“Help me to do it by myself.”
Each age and stage of development has its own needs and abilities. From three to six years old, children have unique mental and physical capacities that aid them in becoming largely physically independent. During the formative years, from birth through age six children have a mind that is equipped to take in all aspects of the world around them without fatigue. Dr. Montessori called this the Absorbent Mind and it is part of why a Montessori education is so important for the very young child. Our environment offers children of this age opportunities to work on the activities that the Absorbent Mind needs in order to make sense of the world and thus reach the goal of physical independence.
As children grow from toddlerhood to childhood they are motivated to do as much as they can for themselves. They naturally strive to do activities to take care of themselves and the world around them independently. The exercises of Practical Life help children fulfill this desire, which is every bit as important developmentally as the acquisition of language or future capacity to reason. These activities are designed not only to support functional independence, but are also structured to give experiences of sensible order and practice in movements the children will use later in life for academic pursuits including reading and writing.
Practical Life exercises include many tasks children see as part of the daily life in their own homes: washing and ironing cloths, doing dishes, arranging flowers and washing tables. Another aspect of Practical Life is the human component of learning to get along with a group. We call these exercises Grace and Courtesy lessons. These lessons help children to know how to act properly in a social setting. Through these and other activities, children develop muscular coordination, enabling movement and the exploration of their surroundings.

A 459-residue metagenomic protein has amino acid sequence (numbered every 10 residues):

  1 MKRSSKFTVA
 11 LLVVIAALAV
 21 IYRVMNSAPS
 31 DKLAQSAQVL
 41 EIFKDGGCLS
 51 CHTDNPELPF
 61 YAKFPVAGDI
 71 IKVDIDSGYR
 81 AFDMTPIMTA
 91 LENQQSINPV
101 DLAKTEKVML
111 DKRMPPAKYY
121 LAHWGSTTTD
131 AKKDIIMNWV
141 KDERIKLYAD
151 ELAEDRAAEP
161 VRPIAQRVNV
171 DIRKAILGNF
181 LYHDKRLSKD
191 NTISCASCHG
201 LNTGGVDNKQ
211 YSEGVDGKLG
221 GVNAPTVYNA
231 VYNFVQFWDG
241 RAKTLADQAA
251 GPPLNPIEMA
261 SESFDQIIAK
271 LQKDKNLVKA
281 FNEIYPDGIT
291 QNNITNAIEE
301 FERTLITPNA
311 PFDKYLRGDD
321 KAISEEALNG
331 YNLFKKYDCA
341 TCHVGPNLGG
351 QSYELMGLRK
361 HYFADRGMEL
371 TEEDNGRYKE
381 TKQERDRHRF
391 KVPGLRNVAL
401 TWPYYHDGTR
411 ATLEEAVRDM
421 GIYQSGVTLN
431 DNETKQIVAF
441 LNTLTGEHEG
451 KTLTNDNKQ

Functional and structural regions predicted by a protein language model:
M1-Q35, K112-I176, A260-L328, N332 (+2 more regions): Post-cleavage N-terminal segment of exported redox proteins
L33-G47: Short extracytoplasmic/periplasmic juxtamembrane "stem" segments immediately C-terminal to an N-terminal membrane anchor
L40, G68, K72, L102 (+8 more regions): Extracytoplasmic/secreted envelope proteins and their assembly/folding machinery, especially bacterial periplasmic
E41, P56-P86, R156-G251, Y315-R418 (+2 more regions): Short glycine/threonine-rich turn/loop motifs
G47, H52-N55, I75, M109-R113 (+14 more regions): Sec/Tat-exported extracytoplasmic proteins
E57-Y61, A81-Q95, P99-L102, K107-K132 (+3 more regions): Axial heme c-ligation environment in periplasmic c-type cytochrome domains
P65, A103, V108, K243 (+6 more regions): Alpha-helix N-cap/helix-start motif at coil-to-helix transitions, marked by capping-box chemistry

Dr. Montessori designed and adapted the Sensorial materials used in the primary classroom. Children at this age are learning about and adapting to their world and need exposure to activities to acquaint them with ideas like ‘large’ and ‘small’ or ‘loud’ and ‘soft’. Dr. Montessori carefully selected each material and connected activity to clearly demonstrate qualities found in the world like color, size, texture, pitch and length. Some children’s toys feature objects that mix qualities e.g. “the big red circle and the small blue triangle” while the sensorial materials isolate each particular quality to a single exercise. The objects to show color are uniform in shape and size and differ only to demonstrate hues. This way the children can gain a clear, concise picture of the world around them at a young age and are equipped with the language to describe it.
The Montessori approach to language in the Primary classroom is multivalent. We provide an experience of rich and precise language through spoken activities, games, stories, songs, poems and conversations. We address each child’s growth towards fluent reading and writing over time from a holistic viewpoint that includes preparation of the mind, hand and eye.
“When the children come into the classroom at around three years of age, they are given in the simplest way possible the opportunity to enrich the language they have acquired during their small lifetime and to use it intelligently, with precision and beauty, becoming aware of its properties not by being taught, but by being allowed to discover and explore these properties themselves. If not harassed, they will learn to write, and as a natural consequence to read, never remembering the day they could not write or read in the same way that they do not remember that once upon a time they could not walk.”
-Dr. Maria Montessori
The mathematics materials developed by Dr. Montessori help the child learn and understand mathematical concepts by working with concrete materials. This work provides the child with solid underpinnings for traditional mathematical principles, providing a structured scope for abstract reasoning. Children are able to build their mathematical abstractions from tangible experiences, which makes them more proficient in the long run.
Geography, History, Biology, Botany, Zoology, Art and Music are presented as extensions of the sensorial and language areas. Children learn about other cultures past and present, and this allows their innate respect and love for their environment to flourish, creating a sense of solidarity with the global human family and the Earth.
Experiences with nature in conjunction with the materials in the environment inspire a reverence for all life. History is presented to the children in part through art and music.